"Hey Dave, I found a bug in SQL Server."
I hadn't even sat my bad down yet. This was going to be one of those days. "I'll bet you did find a bug. SQL Server is horrendously buggy. We should migrate our app to Cassandra immediately."
Java Joe could detect the derision and changed his tack. "Well, can you check out this code for me. Clearly it throws as error in SSMS but not when I call it from Java.
(At this point I'll save you from viewing the Java. Essentially this was the code and, yep, the Java was not, indeed, throwing the very obvious error.)
Time to begin basic Java debugging. "Have you tried this code from SSMS and if so, did it throw the error correctly?" I already knew the answer, but I wanted to lead Java Joe down the troubleshooting path.
"Yes I did and it errors correctly in SSMS, just not in Java which is why I thought maybe it was a bug in a SQL Server driver somewhere. jdb does not show the error in the stack either. I'm at a loss so I was hoping you could look."
"Just because you don't see the error using jdb doesn't mean the error isn't coming back from SQL Server in the output. The simple fact is, we use so many "middleware" components in our applications that somewhere, somehow, one of those is hoovering the error without re-throwing it to the next tier. We use jdbc drivers, both 2.0 and 3.0 at places, websphere, jdo/kodo in places, hibernate, ruby, groovy, highly-customized versions of Spring, as well as our own in-house developed DAO (data access objects) factory. There's probably even more layers between the user and the database error that I'm not aware, forgot, or am repressing. Somewhere in one of those layers you have the equivalent of an old VB "On Error Resume Next" (arguably, a FINALLY block) and you don't know it. "
This is common sense to me but I knew I would have to prove this fact to Java Joe. "You see, this is a basic syllogism of error handling. SQL throws an error, Java does not throw it. Therefore, the problem is somewhere higher on the stack."
I didn't quite have Java Joe convinced. "But I tried everything and I beg to differ but there is nothing wrong with any of our tiers. Is there any way you can do some magic on SQL Server to ensure that the database engine is really throwing the error? Maybe SQL Server DDL errors are not passed to any non-SSMS utilities, or something."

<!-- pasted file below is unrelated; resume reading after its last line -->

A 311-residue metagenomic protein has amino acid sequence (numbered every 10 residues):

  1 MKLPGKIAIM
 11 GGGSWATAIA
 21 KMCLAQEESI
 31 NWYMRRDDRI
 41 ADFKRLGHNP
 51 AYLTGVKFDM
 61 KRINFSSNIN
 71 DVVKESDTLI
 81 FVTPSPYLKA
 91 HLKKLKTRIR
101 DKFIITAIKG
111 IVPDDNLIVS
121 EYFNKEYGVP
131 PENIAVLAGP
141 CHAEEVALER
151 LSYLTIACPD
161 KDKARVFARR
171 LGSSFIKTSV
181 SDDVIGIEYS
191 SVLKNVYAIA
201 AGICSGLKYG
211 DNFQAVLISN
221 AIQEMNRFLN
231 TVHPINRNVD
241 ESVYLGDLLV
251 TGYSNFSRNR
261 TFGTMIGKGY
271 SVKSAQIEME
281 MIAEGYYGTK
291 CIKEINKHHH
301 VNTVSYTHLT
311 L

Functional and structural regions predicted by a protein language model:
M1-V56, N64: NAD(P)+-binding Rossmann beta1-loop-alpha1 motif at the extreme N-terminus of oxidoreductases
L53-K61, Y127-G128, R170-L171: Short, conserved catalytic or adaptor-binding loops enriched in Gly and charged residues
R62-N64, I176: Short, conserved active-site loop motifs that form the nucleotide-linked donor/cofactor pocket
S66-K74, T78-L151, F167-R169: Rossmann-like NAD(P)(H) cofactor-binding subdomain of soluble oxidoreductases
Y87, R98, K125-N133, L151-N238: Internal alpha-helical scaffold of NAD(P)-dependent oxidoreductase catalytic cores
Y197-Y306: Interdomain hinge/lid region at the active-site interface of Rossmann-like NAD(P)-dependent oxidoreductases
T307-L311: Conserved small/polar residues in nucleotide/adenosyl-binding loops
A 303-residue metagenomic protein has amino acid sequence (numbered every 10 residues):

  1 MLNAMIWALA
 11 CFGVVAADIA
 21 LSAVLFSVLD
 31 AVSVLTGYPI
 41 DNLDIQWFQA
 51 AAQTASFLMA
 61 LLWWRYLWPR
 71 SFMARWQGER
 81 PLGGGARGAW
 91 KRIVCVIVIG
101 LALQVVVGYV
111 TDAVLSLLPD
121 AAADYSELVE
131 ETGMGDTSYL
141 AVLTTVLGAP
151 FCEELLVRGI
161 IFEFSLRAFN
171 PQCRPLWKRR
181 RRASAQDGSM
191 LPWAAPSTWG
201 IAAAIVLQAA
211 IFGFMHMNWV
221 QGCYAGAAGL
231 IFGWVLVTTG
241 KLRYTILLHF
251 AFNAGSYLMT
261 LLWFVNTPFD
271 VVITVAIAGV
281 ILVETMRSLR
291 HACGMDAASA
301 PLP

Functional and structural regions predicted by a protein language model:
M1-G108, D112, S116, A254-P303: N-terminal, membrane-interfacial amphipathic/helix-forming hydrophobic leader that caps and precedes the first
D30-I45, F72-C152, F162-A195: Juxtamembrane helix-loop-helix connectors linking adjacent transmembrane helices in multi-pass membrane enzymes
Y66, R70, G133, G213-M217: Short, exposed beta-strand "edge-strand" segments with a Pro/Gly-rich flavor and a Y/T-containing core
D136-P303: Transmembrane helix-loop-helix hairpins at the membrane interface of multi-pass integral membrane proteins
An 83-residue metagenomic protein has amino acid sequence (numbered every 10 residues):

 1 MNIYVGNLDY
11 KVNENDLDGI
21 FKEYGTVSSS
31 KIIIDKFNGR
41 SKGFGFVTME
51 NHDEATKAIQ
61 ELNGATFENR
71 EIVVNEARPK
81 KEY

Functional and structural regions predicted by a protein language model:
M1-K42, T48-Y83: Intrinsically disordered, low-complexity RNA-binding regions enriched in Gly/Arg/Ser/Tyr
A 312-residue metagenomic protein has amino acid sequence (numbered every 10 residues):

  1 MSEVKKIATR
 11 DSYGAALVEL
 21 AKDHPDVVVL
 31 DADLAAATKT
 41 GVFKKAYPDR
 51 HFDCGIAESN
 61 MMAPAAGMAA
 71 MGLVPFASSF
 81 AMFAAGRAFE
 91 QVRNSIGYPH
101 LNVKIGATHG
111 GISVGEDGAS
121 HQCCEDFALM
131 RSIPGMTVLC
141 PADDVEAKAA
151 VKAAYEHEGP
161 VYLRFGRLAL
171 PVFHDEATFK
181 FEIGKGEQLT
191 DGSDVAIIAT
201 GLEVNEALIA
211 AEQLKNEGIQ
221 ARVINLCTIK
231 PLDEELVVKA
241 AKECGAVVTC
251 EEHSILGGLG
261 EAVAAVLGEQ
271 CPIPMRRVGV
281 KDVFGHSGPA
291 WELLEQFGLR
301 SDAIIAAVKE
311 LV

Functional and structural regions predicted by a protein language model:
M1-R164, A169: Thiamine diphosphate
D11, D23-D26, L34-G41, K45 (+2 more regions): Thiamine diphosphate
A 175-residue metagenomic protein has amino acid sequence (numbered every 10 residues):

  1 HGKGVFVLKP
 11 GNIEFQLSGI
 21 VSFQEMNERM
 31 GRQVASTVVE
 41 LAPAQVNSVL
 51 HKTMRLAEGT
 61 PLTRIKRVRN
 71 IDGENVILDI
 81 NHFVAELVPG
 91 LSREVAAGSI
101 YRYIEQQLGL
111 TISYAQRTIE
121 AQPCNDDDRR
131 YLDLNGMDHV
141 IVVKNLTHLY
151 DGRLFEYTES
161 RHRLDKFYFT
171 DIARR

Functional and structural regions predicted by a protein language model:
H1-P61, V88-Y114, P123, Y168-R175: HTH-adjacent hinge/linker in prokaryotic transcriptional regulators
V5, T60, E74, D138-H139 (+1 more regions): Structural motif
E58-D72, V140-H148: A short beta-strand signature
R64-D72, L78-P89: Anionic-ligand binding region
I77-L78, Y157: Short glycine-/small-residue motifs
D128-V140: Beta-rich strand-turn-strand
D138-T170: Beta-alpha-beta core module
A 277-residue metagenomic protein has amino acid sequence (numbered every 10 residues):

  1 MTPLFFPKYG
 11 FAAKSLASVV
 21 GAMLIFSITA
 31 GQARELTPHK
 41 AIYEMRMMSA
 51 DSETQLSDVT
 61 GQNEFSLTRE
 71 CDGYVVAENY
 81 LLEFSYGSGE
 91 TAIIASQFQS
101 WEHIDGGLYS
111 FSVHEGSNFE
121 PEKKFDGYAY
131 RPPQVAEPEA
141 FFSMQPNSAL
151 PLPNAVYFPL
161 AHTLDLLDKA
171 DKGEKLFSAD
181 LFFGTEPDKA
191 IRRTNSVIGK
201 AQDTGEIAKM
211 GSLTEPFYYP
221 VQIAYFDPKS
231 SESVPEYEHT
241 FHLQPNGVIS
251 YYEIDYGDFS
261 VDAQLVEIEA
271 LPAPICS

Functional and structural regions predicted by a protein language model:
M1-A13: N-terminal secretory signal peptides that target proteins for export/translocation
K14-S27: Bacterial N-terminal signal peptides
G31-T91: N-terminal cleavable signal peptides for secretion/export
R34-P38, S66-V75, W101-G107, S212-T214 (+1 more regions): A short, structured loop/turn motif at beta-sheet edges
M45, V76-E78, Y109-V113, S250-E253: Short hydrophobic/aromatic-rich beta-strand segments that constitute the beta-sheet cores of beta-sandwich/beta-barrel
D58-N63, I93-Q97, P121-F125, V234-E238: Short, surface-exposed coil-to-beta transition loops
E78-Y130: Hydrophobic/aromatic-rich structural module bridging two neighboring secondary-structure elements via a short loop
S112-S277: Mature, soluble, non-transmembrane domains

Ah, programmers are often scared of their debuggers. At this point I would generally get angry, but I already had a simple utility in my toolbelt ...an extended Events script.
And here is the important stuff:
Note that we are creating a ring_buffer TARGET to capture any error_reported event with the given severity. You can download the script here.
Extended Events Targets
I see a lot of people that hate the ring_buffer target. I really couldn't agree more that there are issues with it, specifically:
- You can lose data. The ring_buffer is a "FIFO ring buffer" of a fixed memory size. So, in some situations you may miss some captured data because it was forced out. But this shouldn't be a surprise. It is called a "ring buffer" for a reason. Caveat emptor!
- No GUI. You have to parse the XML which can be tedious. But that's why we have pre-package scripts to help us.
So, yep, those are some good reasons why you shouldn't RELY on the ring_buffer for important work. But when I hear that people HATE something the contrarian in me wants to know when I should LOVE it.
Reasons to Love the ring_buffer Target
I've found two really good uses for the ring_buffer that may help you out.
- When I need to capture some data for trending purposes and I don't mind losing it under adverse scenarios.
- Finding errors being thrown real time, such as my allegory above.
ring_buffer Usage for Trending